It is therefore an object of the present invention to provide an OLED display with improved power efficiency.
This object is achieved by an OLED display for producing a full color image, comprising:
a) a plurality of at least four different colored pixels including three different colored addressable gamut-defining pixels and a fourth addressable within-gamut pixel, each pixel having an organic light-emitting diode with first and second electrodes and one or more organic light-emitting layers provided between the electrodes;
b) the OLED display having a selected display white point, display peak luminance, gamut-defining pixel peak luminances and within-gamut pixel peak luminance; and
c) drive circuitry for regulating luminance of the organic light-emitting diode of each of the colored pixels wherein the sum of the gamut-defining pixel peak luminances is less than the display peak luminance.
This object is further achieved by a method for operating an OLED display for producing a full color image at reduced power, comprising:
a) providing a plurality of at least four different colored pixels including three different colored addressable gamut-defining pixels and a fourth addressable within-gamut pixel, each pixel having an organic light-emitting diode with first and second electrodes and one or more organic light-emitting layers provided between the electrodes;
b) selecting a display white point, display peak luminance, gamut-defining pixel peak luminances and within-gamut pixel peak luminance; and
c) regulating luminance of the organic light-emitting diode of each of the colored pixels wherein the sum of the gamut-defining pixel peak luminances is less than the display peak luminance.
It is an advantage of this invention that it provides an OLED display with lower current requirements, leading to lower overall power consumption for the device. It is a further advantage of some embodiments of this invention that the lifetime of the device can be increased. It is a further advantage of some embodiments of this invention that the voltage requirements of the device can be decreased, leading to additional power consumption reductions.
Since device feature dimensions such as layer thicknesses are frequently in sub-micrometer ranges, the drawings are scaled for ease of visualization rather than dimensional accuracy.
The term “OLED display” or “organic light-emitting display” is used in its art-recognized meaning of a display device comprising organic light-emitting diodes (OLED) as pixels. A color OLED display emits light of at least one color. The term “multicolor” is employed to describe a display panel that is capable of emitting light of different spectral power distributions in different areas. In particular, it is employed to describe a display panel that is capable of displaying images of different colors. These areas are not necessarily contiguous. The term “full color” is employed to describe multicolor display panels that are capable of emitting different selective spectral power distributions and modulating and mixing these emissions. Various mixtures of the multicolor pixels therefore provide a viewer with the impression of a large combination of hues. In general, red, green, and blue colors constitute three primary colors from which many other colors can be generated by appropriate mixing. However, for this invention, full color can include pixels of other colors. The term “pixel” is employed in its art-recognized usage to designate an area of a display panel that can be stimulated to emit light independently of other areas. However, it is recognized that in full color systems, several pixels of different colors will be used together to generate a broad range of colors, and it is common to term such a group a single pixel. For example, in a three-color RGB full color display, a group of pixels generally comprises three primary-color pixels, namely red, green, and blue (RGB). For the purposes of this invention, the term “OLED device” will also be used to refer to a pixel.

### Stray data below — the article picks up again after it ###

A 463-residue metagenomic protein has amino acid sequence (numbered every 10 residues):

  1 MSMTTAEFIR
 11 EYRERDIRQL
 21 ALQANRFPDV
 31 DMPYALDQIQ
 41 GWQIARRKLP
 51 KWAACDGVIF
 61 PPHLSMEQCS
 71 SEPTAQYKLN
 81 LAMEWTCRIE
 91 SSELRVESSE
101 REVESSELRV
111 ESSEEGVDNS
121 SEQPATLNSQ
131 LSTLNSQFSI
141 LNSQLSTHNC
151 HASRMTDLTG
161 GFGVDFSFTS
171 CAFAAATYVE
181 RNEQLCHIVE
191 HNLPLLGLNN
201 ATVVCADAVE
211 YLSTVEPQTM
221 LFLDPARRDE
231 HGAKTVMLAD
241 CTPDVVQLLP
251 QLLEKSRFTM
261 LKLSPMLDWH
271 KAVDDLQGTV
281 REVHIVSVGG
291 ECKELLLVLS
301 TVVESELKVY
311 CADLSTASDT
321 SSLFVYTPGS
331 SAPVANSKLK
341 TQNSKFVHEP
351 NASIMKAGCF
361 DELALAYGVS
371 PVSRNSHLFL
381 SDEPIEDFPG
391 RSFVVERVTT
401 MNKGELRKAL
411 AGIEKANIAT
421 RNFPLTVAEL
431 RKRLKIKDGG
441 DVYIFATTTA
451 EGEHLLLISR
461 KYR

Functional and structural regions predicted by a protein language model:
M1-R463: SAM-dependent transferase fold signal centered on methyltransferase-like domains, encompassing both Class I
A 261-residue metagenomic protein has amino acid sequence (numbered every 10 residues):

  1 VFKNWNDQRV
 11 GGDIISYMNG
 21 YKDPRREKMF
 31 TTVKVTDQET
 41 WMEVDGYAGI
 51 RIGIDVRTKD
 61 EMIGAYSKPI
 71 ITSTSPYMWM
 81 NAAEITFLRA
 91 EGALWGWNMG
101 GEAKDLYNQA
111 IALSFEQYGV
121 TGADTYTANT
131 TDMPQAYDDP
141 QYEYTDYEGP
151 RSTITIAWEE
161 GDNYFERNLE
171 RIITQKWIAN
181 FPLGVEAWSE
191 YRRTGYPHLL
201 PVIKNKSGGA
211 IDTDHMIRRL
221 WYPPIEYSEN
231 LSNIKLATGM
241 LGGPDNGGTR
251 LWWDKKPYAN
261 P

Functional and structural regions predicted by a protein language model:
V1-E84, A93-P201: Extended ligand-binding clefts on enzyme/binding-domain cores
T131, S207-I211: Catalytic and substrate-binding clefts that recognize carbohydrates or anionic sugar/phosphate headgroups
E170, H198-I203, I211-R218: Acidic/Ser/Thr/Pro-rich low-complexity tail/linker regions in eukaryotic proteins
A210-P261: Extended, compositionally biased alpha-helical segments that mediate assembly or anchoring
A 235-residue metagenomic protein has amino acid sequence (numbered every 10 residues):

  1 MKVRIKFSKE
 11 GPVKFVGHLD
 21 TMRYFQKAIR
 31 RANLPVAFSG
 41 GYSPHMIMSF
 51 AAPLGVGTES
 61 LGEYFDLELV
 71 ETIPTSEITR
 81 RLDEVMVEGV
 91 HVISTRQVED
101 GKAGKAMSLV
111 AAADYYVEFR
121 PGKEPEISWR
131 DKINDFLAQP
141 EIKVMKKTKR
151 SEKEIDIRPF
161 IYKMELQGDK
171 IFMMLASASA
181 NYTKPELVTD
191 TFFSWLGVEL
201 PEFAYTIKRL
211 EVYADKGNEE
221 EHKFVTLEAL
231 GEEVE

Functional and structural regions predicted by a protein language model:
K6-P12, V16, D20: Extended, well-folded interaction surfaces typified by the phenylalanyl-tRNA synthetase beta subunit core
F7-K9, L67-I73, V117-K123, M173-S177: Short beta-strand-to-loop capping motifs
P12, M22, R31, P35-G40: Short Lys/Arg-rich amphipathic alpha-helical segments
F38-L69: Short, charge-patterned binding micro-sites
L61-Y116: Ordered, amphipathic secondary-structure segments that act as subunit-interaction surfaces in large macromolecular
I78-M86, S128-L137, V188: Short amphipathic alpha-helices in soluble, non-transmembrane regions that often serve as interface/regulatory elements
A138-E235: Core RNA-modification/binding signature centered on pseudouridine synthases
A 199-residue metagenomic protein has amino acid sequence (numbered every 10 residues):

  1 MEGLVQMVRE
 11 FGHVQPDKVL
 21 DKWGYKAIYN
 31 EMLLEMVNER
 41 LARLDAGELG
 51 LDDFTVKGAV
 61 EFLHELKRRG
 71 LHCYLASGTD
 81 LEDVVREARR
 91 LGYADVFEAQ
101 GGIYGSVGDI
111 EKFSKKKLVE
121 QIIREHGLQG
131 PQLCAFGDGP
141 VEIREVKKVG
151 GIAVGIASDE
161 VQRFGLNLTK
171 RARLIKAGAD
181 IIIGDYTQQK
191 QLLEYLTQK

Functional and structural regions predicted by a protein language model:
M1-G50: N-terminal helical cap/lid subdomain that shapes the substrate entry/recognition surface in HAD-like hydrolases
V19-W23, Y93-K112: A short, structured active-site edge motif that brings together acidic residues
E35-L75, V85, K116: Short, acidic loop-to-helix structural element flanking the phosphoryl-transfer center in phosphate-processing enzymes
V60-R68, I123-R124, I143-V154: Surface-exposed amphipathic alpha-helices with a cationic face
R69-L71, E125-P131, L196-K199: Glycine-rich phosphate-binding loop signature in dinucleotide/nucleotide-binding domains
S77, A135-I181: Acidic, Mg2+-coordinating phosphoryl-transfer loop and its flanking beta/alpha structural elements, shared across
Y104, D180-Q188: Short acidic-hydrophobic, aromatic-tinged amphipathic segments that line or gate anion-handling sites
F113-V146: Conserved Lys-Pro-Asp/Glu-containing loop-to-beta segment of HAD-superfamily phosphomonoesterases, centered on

OLED display 5 uses within-gamut pixels to reduce power consumption compared to conventional RGB type displays. These within-gamut pixels are more efficient than at least one of the gamut-defining pixels and are typically more efficient than all of the gamut-defining pixels. Efficiency, which can be measured in (cd/A), is determined as the amount of light emitted from the device (the luminance) per unit of current. Power consumed by the device, which can be measured in, for example, watts (W), is determined by the current flow required to produce the desired luminance multiplied by the applied voltage drop (V) across the organic light-emitting diode as well as any circuit components electrically connected between the organic light-emitting diode and the voltage source. In an RGBW type display, within-gamut colors can also be displayed by illuminating the within-gamut pixel in combination with one or more of the gamut-defining pixels at varying intensities. In this way, the RGBW OLED display can produce a full color image at reduced power.
OLED display 5 has a selected display white point, which is typically specified in CIE 1931 xy chromaticity coordinates. This can have the same chromaticity coordinates as the within-gamut pixel 20 w when the within-gamut pixel is a white-emitting pixel. In many cases, the chromaticity coordinates of the within-gamut pixel 20 w do not match the chromaticity coordinates of the selected display white point. In these cases, the selected display white point can be provided by activating the within-gamut pixel 20 w and one or more of the gamut-defining pixels. Because the display white point is within the color gamut of the gamut-defining pixels, it can also be provided by activating some combination of the gamut-defining pixels alone. It is well known in the art to compute the fractions of each gamut-defining pixel required to match the chromaticity coordinates of the display white point.